Building little learners
Published March 5, 2014
A child will have many teachers over the course of their life, but none more important than their own parents.
That’s why it’s important for learning to begin at home, long before a child ever sets foot in a classroom. Experts say that there are plenty of ways to engage children between two and five years old, and tap into their learning potential so that, one day, they’ll be able to get the most out of their school days.
The first way to do that is to find out what your child likes and wants to know more about, according to Lisa Bottesi, lower school
admission counselor for the Roeper School.
“Follow your children’s passions, whatever those are. Young children are naturally very inquisitive and curious. That brings about a love of learning,” explained Bottesi. “Say your child is into dinosaurs. Help them go to the library or take them to the science museum. Help them continue to explore and investigate. They’ll learn that learning is valued and appreciated.”
Even everyday tasks can turn into an educational adventure, Bottesi said. Playing games like “I spy” at the super market or drawing pictures of what they see on a trip to the park can all be considered bona fide homework.
“Find opportunities in everyday life,” she said. “If children are eager and happy to come to school, they learn at an early age that learning is fun. And children who are excited to come to school — that’s what we love.”
Even if you can’t find opportunities for a little learning time while children are young, it’s important to create those opportunities. That includes story time, as often as possible, says Fitzgerald Public Schools Superintendent Barbara VanSweden. The former kindergarten teacher said that reading and being read to are key factors in a child’s literacy education.
“Read to them and listen to them read. It’s incredibly powerful,” said VanSweden. “It stimulates creative thinking, shows them different words used in different contexts — that’s all part of the process.”
She explained that when young children are learning to read, they often memorize books that are read to them and recite them. But, she said, in the process, they’re identifying words and matching them to the story they’ve remembered. Suddenly, you’ve got an early reader who can apply those basic skills to other stories.
In addition to reading together, parents and kids need to do a little reading of their own. VanSweden said it’s essential that children see their loved ones reading and writing as part of their everyday routine, so they know to make it a part of theirs.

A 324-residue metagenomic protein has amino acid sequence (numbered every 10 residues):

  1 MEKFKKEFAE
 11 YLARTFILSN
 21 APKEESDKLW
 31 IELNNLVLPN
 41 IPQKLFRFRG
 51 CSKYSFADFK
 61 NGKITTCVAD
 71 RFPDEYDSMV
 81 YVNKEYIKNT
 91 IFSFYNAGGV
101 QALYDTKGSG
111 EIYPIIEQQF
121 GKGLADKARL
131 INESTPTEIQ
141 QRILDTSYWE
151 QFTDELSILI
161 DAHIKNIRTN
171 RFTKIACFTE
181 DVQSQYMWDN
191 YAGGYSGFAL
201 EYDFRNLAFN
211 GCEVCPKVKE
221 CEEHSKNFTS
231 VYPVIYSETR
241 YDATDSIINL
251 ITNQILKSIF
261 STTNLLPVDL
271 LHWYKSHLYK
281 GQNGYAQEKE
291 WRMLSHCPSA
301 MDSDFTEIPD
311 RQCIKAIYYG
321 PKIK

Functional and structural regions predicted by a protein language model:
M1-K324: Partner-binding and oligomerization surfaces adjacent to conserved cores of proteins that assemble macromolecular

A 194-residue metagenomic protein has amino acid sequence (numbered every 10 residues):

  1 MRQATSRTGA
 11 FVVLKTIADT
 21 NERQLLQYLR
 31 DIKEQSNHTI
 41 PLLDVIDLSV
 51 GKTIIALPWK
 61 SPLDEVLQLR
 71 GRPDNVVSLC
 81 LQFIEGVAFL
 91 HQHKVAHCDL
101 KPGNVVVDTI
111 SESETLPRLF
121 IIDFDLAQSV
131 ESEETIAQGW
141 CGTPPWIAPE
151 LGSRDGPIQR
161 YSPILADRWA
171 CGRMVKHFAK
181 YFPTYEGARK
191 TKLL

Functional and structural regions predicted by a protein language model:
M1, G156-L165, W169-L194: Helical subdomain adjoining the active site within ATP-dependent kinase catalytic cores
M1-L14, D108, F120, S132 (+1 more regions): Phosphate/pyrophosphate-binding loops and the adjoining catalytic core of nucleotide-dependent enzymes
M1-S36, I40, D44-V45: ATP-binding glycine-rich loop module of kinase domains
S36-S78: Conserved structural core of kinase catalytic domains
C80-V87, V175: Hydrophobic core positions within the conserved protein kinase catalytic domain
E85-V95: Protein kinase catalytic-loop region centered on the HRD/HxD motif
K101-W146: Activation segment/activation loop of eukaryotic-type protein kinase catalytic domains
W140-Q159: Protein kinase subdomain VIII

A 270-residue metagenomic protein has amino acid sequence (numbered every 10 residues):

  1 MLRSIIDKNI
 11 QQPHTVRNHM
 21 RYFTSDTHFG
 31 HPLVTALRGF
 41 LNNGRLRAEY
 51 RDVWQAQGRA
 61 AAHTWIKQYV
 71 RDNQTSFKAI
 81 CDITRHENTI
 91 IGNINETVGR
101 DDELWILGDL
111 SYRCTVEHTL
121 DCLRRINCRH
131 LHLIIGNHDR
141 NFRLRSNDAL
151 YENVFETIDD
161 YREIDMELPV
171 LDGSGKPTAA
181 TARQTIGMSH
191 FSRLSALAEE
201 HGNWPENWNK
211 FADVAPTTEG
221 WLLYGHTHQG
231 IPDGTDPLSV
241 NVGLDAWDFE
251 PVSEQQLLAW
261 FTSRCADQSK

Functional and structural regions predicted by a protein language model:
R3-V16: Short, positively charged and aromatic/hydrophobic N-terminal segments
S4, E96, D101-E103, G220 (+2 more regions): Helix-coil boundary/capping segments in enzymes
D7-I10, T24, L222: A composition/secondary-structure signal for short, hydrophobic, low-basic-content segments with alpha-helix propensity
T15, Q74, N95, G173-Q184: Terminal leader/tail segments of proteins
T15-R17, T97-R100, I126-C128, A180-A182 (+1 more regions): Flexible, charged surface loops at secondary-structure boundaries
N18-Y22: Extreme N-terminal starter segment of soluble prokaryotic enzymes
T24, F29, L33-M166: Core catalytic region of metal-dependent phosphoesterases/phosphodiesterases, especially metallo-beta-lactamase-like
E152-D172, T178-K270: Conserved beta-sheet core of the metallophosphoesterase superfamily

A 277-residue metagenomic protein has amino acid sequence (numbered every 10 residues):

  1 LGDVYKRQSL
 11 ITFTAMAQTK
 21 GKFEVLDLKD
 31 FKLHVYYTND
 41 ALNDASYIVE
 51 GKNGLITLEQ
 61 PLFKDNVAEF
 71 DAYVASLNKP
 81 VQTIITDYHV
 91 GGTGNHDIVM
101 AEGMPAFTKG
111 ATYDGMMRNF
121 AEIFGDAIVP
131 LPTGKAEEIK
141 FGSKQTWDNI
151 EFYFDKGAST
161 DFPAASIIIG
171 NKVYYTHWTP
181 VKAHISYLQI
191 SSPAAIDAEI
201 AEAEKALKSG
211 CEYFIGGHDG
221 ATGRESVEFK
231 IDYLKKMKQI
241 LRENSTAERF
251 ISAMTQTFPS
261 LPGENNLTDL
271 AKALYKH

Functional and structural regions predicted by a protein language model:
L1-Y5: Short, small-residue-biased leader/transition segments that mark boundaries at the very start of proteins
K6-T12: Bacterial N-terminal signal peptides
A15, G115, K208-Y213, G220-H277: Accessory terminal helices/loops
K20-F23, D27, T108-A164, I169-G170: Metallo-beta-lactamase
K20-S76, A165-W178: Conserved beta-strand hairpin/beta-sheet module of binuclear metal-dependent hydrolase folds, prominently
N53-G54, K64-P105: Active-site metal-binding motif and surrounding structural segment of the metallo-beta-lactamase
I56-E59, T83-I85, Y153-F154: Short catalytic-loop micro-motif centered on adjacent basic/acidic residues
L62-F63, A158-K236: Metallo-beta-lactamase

“Kids learn a lot from us, especially when we don’t realize they’re watching us. It’s important that kids see parents reading the mail, reading a newspaper, reading an article online, writing a shopping list,” she said, adding that two-way conversation is another key skill that should be engaged throughout each day. “(Teachers) can tell when that oral language hasn’t been encouraged. We know when that doesn’t happen and it puts the child at a great disadvantage.”
Bottesi agreed. She said a part of school is not just learning to read, write and count, but also to socialize and communicate. If social skills are lacking, then the academics likely won’t be as sharp as they could be.
“Let them run, let them play, and let them go outside without a purpose and have that unscheduled play time. When kids play freely, they learn from each other to compromise, how to speak to others, how to navigate the ebbs and flows of friendship, and hear somebody else’s viewpoint. Those are critical skills they’ll need at school to be socially adept.”
A few basic life skills could come in handy, as well. Life is a little easier for preschool teachers and students alike when kids know how to put their own coats and shoes on at the end of the school day. Most parents can likely confirm that the learning process is long, especially when it comes to tasks like tying shoes, but the pride they’ll get by doing it themselves is well worth the trouble.
When it comes down to it, both educators recommend giving even young children a little independence at home before they head off to school on their own. Let your student hold their own marker to write or draw, even if it seems like only scribbles to you. And while most parents try to keep running to a minimum, a little bit could actually be a good idea. Those activities develop motor skills, which could help a child succeed at school while increasing their confidence.
“They can’t learn to draw or cut unless they’ve been given scissors or a marker. We’re so reluctant to let them do that, but why? Why not let them mix the Play-Doh colors? That’s early science when kids learn how to mix colors,” said Bottesi. “Kids learn best through active engagement.”
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